It was an IQ test. Just not an IQ test for browser users, but for news sites failing to check the source of their material, and actually reading the news itself first: I mean come on, if you just start reading at the conclusion (which I always do), and you read some opinionated piece which is completely irrelevant to the fact that they are trying to prove you already know that you don't have to read the article.. (would have saved you time, and also face).
Nothing new here.. Normally reporters or news agencies do background checks of stories, but due to time / money / energy 'restraints' these checks are usually skipped. Not even a quick check as to how long a certain "research institute" actually exists (which would take what.... 5 - 10 minutes?).
This is why it has become /very/ important to always remain skeptical of news when it arrives, no matter which agency has published it. Just because the agency may look creditable doesn't mean the story (or its origin) is. And unfortunately it also doesn't imply that the legitimacy of said story is also real.
As said; nothing new. 2 years ago in Belgium, just before / during the elections a group of television producers ('Neveneffecten') started a virtual "research agency" and started sending off totally bogus "researches". One of those ("Women take 3 seconds longer to decide on their vote than man") even made the first page on several national newspapers.
Even though the story itself was totally fictional and made up. All it took was a nice company name, an honest looking website and a big dose of fantasy.
As said this is no different. Several agencies picked up this story without any background checks. Shame on you.
And I dare write all this up because I've been cynical of said article right from the start. Which, ironically enough, even got me some down votes ;-)
I'll have nothing said against the host of Time Commanders!
(OK, that was a bit of a crap show, but he's far better than Jonathan Dimbleby and he's my favourite drivetime radio presenter)
Funny how they were slow to publish the original story (publishing almost a week after everyone else) but one of the first - if not the first - to publish the hoax/retraction and immediately pulling the original story... methinks their friends at Microsoft might have tipped them off (ie. told them to do it).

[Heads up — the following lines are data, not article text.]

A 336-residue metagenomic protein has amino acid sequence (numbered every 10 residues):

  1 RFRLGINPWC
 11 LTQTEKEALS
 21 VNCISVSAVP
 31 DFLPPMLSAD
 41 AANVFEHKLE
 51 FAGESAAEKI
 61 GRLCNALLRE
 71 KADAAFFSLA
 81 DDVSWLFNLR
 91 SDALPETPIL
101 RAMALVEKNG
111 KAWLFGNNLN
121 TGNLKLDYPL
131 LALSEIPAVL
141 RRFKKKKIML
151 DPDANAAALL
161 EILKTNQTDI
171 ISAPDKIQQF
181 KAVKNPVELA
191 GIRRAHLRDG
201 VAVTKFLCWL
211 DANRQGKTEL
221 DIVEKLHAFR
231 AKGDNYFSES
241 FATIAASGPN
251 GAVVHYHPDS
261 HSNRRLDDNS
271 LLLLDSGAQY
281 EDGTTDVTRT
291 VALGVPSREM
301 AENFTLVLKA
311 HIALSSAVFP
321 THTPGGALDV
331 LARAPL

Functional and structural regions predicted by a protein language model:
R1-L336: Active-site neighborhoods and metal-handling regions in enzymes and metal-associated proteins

Why is EVERYTHING a f*cking conspiracy to some people? Jesus H Christ.
/this comment was written by a Microsoft/Monsanto/CIA shill to spread doubt about the shadowy world where everything that ever happens is decided by meetings between people who own/run the world as part of a grand masterplan to take over the world
You're just pissed that you can't throw chairs at these people who discovered your plot ;-)
If you had looked properly at the results giving IE users an AVERAGE IQ of roughly 80 you would have seen something was amiss. As the fella on the BBC article stated, anyone with an IQ of 80 would not be using a computer and as the AVERAGE (note the caps) was 80 and the AVERAGE IQ is 100 (country dependant that) then you must have a ton of people of around 60 IQ to even out the average 100 IQ.
That's the simple way, you of course have people who are way above average IQ who use IE so really, how on Earth could you fall for such a hoax unless you wanted it to be true in the first place and so really you've just called every single reader of your website who uses IE an idiot, not only that, you compound calling them an idiot by calling them an idiot again over your usage of the hoax in your article, was it 30% of your readers who use IE?
"anyone with an IQ of 80 would not be using a computer "
You don't come here a lot, do you? ^_^
I noted the caps, very funny the way you kept emphasising the FAIL.
"Average IQ" is most usually defined as being within one standard deviation of the mean (i.e. it's a range). The mean is 100.
It seems to me the reason why so many publications and their readers were taken in by this hoax was that it rang completely true. So yes, all the media outlets who fell for this should be ashamed at their fact checking abilities, but let's not beat up on them for believing that the study probably was real.
Yes we absolutely *should* beat up on them for believing it was real. It's not the job of journalists to tell us what might fit with our pre-conceptions, it's their job to evaluate material, check and verify on it, and then create a story from it. ANY study from a non-mainstream research organisation should be scrutinised before publication, not just slapped into an article and pushed out willy nilly.